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(Luke Orlando / The McGill Tribune)

Does intersectionality benefit activist movements?

a/Opinion by

Campus organizations frequently work together on political and social justice issues. Last Fall, Divest McGill worked with Aboriginal groups on campus during the simultaneous Fossil Free and Aboriginal Awareness Weeks, and Divest McGill and Demilitarize McGill oftentimes collaborate. While the methods of each of these organizations have been criticized and praised in kind, less has been said on the intersection of these groups. At the start of a new semester, with many opportunities for collaboration on the horizon, it is important to consider whether such ties are effective or deleterious for these movements.

While intersectionality focuses on where social categories and social issues overlap and interrelate, pure inclusivity runs the risk of blurring the important distinctions between these categories and causes. A discussion that works to ensure a balance of these forces must take place on this campus, especially within and between activist movements.

It’s easy to frame the discussion into the classic dichotomy of breadth and depth. On one hand, attempts to link seemingly distinct causes is one way of building a broad coalition. For example, in an article published by the McGill Daily, one member of McGill Against Austerity stated that provincial cuts to social welfare programs disproportionately affect women. The argument is that such connections between the groups affected by austerity­—such as women, students, and public sector employees—is essential to mobilization against the provincial policy. Divest McGill has collaborated with Aboriginal rights groups, citing the negative effects that the industrial activities of fossil fuel companies and the provincial government’s Plan Nord have had upon Aboriginal communities. Intersectionality is therefore effective in bringing both more breadth of support and depth of policy to a movement.

While intersectionality focuses on where social categories and social issues overlap and interrelate, pure inclusivity runs the risk of blurring the important distinctions between these categories and causes.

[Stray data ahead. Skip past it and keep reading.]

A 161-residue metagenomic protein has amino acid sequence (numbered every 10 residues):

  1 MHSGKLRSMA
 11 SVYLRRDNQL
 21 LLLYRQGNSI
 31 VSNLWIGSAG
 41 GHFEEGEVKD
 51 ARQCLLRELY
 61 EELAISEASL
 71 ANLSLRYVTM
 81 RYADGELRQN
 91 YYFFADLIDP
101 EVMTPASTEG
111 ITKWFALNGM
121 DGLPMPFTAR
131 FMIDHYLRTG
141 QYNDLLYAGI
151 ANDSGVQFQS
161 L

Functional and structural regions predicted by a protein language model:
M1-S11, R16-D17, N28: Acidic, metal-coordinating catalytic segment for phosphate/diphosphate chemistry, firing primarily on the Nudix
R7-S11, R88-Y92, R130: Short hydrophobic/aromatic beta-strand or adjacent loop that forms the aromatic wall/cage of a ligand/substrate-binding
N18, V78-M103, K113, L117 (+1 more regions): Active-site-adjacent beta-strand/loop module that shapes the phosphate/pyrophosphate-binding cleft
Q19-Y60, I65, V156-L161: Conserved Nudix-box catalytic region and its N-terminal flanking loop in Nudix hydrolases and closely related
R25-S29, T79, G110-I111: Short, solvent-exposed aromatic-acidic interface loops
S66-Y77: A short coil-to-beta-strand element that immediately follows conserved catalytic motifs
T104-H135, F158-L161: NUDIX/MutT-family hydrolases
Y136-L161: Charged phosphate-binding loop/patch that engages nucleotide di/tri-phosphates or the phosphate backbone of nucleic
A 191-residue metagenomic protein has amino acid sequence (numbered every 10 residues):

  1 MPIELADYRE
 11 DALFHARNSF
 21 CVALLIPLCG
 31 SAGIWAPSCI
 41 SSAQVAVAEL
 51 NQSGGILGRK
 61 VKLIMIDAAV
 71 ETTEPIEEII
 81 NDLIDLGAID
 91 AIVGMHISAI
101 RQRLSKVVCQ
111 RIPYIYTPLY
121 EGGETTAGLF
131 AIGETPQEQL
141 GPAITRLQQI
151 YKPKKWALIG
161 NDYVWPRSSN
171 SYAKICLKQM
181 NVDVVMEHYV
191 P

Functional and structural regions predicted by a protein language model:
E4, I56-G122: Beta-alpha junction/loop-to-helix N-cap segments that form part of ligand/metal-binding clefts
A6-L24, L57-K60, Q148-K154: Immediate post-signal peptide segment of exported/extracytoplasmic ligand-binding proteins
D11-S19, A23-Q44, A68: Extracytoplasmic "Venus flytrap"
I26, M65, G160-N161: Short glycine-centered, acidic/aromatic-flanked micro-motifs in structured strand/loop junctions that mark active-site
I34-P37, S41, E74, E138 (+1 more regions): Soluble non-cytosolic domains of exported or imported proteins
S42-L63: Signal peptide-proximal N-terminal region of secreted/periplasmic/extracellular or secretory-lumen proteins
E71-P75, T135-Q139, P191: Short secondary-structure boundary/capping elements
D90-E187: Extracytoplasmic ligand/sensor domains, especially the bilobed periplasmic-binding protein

In order to succeed, a social movement must have broad support, as well as an informed and comprehensive agenda. Intersectionality broadens support by connecting advocates from distinct groups. Thus, those inclined to activism benefit from sharing their causes with one another as they gain lobbying and staying powers. Not all activist movements are large, but people power can be the difference. And this power is easier to accumulate when the issues are more clear cut, such as with tuition hikes. For students, increasing the tuition is clearly a negative proposal; thus, mass protests ensue. For issues of austerity, divestment, demilitarization, Aboriginal awareness, etc., the causes and consequences are far less clear-cut. Intersectionality thus provides thoroughfares between these issues, and connects groups who share similar perspectives and objectives.

However, intersections may be taken too far, and so limit the benefit of such connections. An organization’s message of inclusivity can sometimes reach too far beyond the beliefs of the majority of its supporters, and the resulting linking of two causes has the potential to alienate would-be supporters. Such is certainly the case where mainstream movements work in tandem with more radical ones, such as when McGill Against Austerity marched alongside communists and anarchists shouting “1-2-3, fuck the bourgeoisie [and…] class war” as part of a collective strike in early November. In such situations, an association can easily blemish the movement as a whole in the eyes of a less-informed, more moderate observer.

Campus activists are thus in a quandary. Isolate themselves, and they lose the power of collective voice. Expand their message too much, and it may well appeal to a substantially smaller proportion of people. The solution is a pragmatic one. Theory, in activism, much as anywhere else, should only be applied to the degree that it obtains results. This means that groups should make careful decisions based on Realpolitik—decisions based on real circumstances rather than on ideological precepts—before lending support to any movement. The calculation of such considerations may fly in the face of the idealism that serves as a foundation for many of these movements, and as such, may be difficult to reckon for those with many strong sympathies; however, leaders of such movements must be both passionate and strategic, and wager small victories against grand defeats.

 

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